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First, what sounds natural in English is of no relevance to what sounds natural in Japanese as the two languages are completely unrelated. This "advertisement" is a creation of Japan Tabacco Inc., which is a private company; therefore, it is not a public announcement (at least by the Japanese standards). Since it is advertisement, it can have more ...


4

In addition to the previous answer, often these forms are seen with an particle in the middle (は or も), and are used followed by for such as が・けど (examples borrowed/stolen from internet, any translation mistakes my own) 気持ち分からなくはないけど... It's not that I don't understand his feelings, but... (I do understand, but I still don't approve of his actions/won't ...


3

It sounds like you already have the correct understanding, and you're just looking for confirmation/better motivation to believe what you suspect to be true. For attributive verbs, the present progressive (~している) is considered informal, and is therefore forced to be recast as the plain form (~する). So you're essentially correct -- in a colloquial/informal ...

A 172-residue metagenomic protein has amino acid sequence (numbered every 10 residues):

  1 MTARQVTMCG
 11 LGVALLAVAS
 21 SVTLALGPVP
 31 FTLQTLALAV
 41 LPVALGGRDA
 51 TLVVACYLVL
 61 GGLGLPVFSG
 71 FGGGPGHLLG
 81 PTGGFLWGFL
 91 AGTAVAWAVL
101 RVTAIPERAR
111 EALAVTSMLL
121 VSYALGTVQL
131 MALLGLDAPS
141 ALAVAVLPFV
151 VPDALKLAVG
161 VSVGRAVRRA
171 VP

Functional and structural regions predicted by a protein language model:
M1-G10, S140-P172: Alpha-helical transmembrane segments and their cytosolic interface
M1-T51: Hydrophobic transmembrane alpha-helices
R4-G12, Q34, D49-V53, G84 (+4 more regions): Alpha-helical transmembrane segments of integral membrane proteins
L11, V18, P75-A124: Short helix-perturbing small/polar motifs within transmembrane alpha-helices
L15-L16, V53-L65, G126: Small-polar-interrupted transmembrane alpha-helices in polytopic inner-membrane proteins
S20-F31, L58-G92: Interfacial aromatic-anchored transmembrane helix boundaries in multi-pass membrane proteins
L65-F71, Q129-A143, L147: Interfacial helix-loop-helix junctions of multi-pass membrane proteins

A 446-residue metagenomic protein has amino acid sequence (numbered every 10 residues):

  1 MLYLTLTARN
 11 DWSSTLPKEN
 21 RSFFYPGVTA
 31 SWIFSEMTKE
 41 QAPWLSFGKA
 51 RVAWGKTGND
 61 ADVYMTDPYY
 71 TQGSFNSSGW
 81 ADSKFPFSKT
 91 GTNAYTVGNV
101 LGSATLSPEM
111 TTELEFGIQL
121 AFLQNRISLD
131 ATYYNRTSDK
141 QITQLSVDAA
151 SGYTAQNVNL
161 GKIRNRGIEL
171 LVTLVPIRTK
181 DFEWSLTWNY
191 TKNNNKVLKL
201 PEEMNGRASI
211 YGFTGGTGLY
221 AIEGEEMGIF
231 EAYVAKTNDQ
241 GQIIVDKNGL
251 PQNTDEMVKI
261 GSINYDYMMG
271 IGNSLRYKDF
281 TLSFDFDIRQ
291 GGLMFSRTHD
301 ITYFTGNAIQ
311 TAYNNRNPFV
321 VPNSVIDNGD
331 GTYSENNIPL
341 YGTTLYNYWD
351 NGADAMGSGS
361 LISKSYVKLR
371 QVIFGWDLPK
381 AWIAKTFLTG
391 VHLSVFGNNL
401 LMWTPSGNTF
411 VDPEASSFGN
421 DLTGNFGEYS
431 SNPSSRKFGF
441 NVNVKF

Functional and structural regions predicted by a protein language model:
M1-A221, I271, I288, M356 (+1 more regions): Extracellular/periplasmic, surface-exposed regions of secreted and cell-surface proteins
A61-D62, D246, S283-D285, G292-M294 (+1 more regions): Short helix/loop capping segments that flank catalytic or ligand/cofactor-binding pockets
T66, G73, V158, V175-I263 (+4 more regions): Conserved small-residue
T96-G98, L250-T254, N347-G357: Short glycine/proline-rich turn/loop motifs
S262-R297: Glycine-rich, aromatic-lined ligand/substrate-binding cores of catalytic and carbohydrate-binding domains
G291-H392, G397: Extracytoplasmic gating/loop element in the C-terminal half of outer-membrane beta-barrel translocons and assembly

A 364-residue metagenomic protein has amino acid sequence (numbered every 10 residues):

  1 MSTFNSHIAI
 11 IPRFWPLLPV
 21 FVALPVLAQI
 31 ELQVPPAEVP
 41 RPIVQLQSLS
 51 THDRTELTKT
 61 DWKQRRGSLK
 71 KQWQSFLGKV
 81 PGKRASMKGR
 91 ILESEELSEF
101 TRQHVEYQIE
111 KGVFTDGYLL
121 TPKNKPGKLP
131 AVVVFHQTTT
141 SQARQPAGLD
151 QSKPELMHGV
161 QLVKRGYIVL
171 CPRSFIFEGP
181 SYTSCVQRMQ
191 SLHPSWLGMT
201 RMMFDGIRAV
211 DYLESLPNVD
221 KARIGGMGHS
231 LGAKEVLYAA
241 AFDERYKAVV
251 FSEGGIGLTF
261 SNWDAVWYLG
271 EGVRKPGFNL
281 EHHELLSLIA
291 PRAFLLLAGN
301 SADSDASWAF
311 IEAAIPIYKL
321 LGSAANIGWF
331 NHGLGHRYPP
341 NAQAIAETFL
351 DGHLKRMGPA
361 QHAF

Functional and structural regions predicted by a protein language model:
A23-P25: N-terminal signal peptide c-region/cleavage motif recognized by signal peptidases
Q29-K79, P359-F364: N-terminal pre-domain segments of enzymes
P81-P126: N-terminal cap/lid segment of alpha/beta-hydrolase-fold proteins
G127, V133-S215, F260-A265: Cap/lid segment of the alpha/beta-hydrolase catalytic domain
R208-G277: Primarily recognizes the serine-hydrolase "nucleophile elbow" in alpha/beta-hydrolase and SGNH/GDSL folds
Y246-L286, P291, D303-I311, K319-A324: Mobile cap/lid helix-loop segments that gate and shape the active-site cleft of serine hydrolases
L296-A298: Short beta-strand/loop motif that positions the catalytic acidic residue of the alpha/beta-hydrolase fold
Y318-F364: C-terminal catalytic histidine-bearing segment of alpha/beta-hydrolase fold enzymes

3

You have actually picked two good examples to explain an odd corner of Japanese. 〜と思う and 〜ことにする both are "state-change" verbs regarding things that happen in people's heads. These sorts of verbs have rules. 〜と思う Plain: State-change (私は)ジョンが大丈夫だと思う。 Lit. "I just had the thought that Jon is okay." "I think that Jon is okay." 〜ている: Stative ...


3

Double negatives are used not just in Japanese. It's not that I'm not hungry... Since (-1)•(-1)=1, it makes only sense to use a double negative, if its meaning is different from the positive, viz. either stronger or weaker than the positive. In English, the double negative feels weaker than the positive. In Japanese, the double negative is stronger ...



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